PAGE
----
By Evie Carrick
March 07, 2019
NASA astronaut Anne McClain during a spacesuit check before a launch of the ISS Expedition 58/59 crew to the International Space Station
Credit: Valery SharifulinTASS via Getty Images

Since 1998, NASA has reported 213 spacewalks from the International Space Station (ISS). In each mission, two astronauts suit up and leave the station, with support from crew members. Most of the ISS’s 213 missions have been conducted by male astronauts with the help of some female crew members, though never in the ISS’s 21 years and 213 spacewalks has there been an all-female spacewalk.

But everything is set to change on March 29 as NASA astronauts Anne McClain and Christina Koch execute the first all-female spacewalk with all-female support. And it just so happens to land in Women’s History Month.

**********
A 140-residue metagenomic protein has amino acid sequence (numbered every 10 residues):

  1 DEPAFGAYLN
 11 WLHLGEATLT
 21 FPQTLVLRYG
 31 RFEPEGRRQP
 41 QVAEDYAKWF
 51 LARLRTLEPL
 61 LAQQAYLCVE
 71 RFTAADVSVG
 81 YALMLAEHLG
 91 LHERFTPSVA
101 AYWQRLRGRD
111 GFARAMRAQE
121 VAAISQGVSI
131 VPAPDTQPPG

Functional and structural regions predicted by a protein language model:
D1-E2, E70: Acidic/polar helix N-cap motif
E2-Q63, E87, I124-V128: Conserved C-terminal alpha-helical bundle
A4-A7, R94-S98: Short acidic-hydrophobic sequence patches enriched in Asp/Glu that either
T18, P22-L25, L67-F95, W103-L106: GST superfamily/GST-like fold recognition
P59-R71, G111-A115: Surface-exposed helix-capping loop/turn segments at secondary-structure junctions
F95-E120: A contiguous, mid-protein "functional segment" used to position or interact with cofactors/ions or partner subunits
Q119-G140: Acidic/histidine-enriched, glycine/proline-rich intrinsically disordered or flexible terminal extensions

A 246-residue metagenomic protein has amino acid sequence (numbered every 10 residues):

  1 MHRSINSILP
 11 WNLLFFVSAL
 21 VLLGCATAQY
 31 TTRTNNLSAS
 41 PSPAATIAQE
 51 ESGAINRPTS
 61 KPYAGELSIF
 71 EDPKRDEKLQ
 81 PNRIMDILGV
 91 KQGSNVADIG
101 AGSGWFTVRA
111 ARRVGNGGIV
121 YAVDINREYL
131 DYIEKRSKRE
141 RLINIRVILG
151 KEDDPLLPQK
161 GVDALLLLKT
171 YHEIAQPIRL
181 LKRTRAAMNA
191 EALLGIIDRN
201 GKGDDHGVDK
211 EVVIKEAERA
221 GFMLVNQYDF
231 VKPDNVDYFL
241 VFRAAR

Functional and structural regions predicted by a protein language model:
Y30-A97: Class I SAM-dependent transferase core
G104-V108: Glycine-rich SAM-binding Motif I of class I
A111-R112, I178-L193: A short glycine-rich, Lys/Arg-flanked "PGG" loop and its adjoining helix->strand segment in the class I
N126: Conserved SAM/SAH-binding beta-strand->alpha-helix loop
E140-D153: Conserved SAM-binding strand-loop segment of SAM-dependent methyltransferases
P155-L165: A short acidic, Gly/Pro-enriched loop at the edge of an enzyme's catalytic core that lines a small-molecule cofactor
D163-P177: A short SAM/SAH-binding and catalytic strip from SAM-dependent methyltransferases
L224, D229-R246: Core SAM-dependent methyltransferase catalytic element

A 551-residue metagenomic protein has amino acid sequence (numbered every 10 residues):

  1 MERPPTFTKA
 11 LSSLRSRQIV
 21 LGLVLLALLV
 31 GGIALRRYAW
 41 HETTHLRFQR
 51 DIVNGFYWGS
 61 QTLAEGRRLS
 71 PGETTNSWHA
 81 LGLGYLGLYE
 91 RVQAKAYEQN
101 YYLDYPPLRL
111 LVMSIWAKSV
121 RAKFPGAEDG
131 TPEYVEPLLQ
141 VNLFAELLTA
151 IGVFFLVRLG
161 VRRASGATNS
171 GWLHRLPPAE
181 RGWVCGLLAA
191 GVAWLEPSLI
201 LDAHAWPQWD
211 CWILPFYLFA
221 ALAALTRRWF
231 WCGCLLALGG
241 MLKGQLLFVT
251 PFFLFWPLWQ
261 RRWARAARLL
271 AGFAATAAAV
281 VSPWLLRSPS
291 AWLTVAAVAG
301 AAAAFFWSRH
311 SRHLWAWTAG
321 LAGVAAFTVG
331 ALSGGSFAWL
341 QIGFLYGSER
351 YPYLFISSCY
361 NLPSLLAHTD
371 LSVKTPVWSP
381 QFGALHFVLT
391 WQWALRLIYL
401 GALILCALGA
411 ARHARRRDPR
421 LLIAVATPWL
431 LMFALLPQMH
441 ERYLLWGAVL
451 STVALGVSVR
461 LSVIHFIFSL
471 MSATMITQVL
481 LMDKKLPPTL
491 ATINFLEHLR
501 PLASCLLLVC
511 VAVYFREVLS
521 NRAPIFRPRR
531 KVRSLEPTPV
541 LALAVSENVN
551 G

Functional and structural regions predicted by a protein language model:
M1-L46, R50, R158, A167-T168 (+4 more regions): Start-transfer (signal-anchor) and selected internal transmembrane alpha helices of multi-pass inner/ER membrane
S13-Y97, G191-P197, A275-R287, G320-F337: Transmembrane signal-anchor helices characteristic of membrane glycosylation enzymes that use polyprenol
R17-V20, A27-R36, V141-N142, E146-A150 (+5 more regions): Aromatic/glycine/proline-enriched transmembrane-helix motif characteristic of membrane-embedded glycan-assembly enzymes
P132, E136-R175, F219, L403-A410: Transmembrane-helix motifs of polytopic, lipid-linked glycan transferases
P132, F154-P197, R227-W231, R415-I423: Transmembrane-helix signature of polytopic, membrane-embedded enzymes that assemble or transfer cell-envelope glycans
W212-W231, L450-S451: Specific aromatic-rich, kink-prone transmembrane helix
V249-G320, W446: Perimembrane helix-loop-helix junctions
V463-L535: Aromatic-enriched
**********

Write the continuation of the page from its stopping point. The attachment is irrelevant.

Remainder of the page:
The spacewalk is expected to last about seven hours and will be broadcast on NASA TV. Typically, astronauts are responsible for making repairs and upgrades to the outside of the space station, but the details of this particular mission have not been released. McClain is already on board the ISS while Koch is scheduled to launch to the station on March 14. Both women are members of NASA’s 2013 astronaut class, which was comprised of 50 percent women.

The all-female support team includes Canadian Space Agency flight controller Kristen Facciol who tweeted that she’ll be on console providing support on the historic day. Also involved in the mission is Mary Lawrence, lead flight director, and Jackie Kagey, lead EVA flight controller.

Assuming everything goes as planned, March 29, 2019 will go down as a historic day for women in space.